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Edwin-end homelessness now

"I lived in abandoned apartments, storage units, a tent in the woods." See how Gracepoint is helping Edwin cope with disease and feel safe again.

 

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Tampa’s daily summer downpour still puddled the lush courtyard. Nothing dampened the party spirit for Edwin, Chuck and their Cypress Landing neighbors. Everyone was gearing up for a barbecue sponsored by Steps Forward Tampa, the nonprofit that built this Housing First community. Before moving into Cypress Landing, many had spent years sleeping on benches, behind dumpsters and storage sheds.

“I kept getting kicked out of the storage units I found,” Edwin said. “There’s a hierarchy on the streets and I hadn’t been around here long enough.” A friend who bought a tent invited Edwin to bunk with him in the woods. No bathroom. No shower. Edwin’s face started to peel and massive infected sores grew on his neck.

“One day, Anne here rescued me. She really did! She got me to a doctor who said those sores were MRSA (methicillin resistant staphylococcus areus). Then they found and treated my prostate cancer. They are beautiful people—no questions asked,” he said.

Anne, a therapist with Gracepoint’s housing first team, said the real effort has been Edwin’s. “He’s working on his health and wellness and building his trust in us,” she said. That is not easy after years as a homeless man being kicked out of place after place—even when he put his bedroll under a wooden deck.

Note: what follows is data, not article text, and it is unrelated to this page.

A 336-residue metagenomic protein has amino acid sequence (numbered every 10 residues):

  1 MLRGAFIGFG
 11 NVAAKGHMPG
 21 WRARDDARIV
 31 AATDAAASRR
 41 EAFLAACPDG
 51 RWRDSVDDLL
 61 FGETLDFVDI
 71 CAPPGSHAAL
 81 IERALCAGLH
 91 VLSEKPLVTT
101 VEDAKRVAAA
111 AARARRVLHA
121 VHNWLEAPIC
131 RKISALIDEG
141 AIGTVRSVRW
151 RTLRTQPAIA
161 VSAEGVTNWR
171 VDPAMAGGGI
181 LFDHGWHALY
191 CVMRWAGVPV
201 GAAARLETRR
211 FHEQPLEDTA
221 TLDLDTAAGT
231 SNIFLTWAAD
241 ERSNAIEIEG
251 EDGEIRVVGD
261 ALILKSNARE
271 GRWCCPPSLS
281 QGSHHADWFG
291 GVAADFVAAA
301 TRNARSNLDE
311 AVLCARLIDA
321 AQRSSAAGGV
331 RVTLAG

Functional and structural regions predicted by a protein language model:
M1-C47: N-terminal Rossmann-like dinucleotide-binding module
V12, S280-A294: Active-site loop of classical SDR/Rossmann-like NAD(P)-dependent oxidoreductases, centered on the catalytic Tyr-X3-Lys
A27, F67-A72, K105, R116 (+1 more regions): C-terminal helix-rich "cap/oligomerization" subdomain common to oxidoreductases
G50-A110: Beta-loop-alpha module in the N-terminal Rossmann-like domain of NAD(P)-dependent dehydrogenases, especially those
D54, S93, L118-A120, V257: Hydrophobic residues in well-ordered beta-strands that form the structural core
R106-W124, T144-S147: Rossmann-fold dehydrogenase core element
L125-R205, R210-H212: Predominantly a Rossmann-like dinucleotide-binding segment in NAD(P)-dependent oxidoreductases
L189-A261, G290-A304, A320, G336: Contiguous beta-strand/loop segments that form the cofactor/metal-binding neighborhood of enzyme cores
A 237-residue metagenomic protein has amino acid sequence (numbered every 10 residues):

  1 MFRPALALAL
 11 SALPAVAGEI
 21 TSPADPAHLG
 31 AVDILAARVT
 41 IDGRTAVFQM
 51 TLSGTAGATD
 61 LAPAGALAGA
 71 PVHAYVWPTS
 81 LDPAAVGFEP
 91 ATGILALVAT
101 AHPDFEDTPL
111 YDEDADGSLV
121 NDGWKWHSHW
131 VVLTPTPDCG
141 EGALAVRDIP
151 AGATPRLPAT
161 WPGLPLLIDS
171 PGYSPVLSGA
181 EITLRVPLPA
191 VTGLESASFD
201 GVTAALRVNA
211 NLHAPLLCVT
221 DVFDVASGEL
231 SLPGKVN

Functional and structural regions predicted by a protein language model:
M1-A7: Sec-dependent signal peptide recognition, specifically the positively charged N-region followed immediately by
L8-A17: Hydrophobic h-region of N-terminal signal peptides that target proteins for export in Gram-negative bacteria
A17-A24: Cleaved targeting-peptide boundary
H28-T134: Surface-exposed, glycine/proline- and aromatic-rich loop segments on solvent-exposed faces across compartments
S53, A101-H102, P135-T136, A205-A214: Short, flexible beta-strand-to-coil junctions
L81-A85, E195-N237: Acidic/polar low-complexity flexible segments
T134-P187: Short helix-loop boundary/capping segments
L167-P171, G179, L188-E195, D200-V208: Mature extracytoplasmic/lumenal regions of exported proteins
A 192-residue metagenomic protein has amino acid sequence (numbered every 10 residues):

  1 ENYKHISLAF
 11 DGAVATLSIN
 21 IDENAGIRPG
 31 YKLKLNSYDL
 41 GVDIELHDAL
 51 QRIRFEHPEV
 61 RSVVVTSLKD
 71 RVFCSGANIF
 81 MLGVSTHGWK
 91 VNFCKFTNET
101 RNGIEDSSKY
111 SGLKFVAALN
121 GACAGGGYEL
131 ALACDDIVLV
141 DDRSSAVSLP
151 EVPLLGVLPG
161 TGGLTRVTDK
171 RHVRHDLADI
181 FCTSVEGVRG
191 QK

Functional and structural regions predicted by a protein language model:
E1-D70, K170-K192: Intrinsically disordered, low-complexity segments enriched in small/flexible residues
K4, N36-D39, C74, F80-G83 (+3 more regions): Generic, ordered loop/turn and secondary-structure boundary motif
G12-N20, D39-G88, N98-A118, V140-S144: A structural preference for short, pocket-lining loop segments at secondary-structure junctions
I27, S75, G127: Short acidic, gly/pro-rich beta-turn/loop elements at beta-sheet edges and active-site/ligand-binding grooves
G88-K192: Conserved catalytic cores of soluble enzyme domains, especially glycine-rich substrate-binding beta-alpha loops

“I was slipping through the cracks. Anne found me and asked if I was interested in opening a new door. I kind of growled OK! OK!. Now I have a positive attitude that I share with other people.” Edwin added.

Chuck went to high school in New York and moved to Florida in 2001. He got good at finding a place for a couple of months at a time before he was chased away.

“Anyplace dry,” he said. “Still no electric, no bathroom.”

Not anymore. Now he wakes up, cooks for himself, cleans his one-bedroom apartment and takes nice long walks for exercise or visits with his neighbors.

Chuck is still a New York hockey fan. Steps Forward committee member Tod Lieweke, CEO of the Tampa Bay Lightning, still promised him tickets for a Lightning game. “It probably won’t be for the Islanders, though!” he joked.

“Being invited to live here is the best thing that ever happened to me,” Edwin said. “The medical and mental health care made a difference. You know, it was the birthday card that really elevated me!” He slapped the table with one hand, tears in his eyes as he and Annie got up to get him some barbecue leftovers for later.

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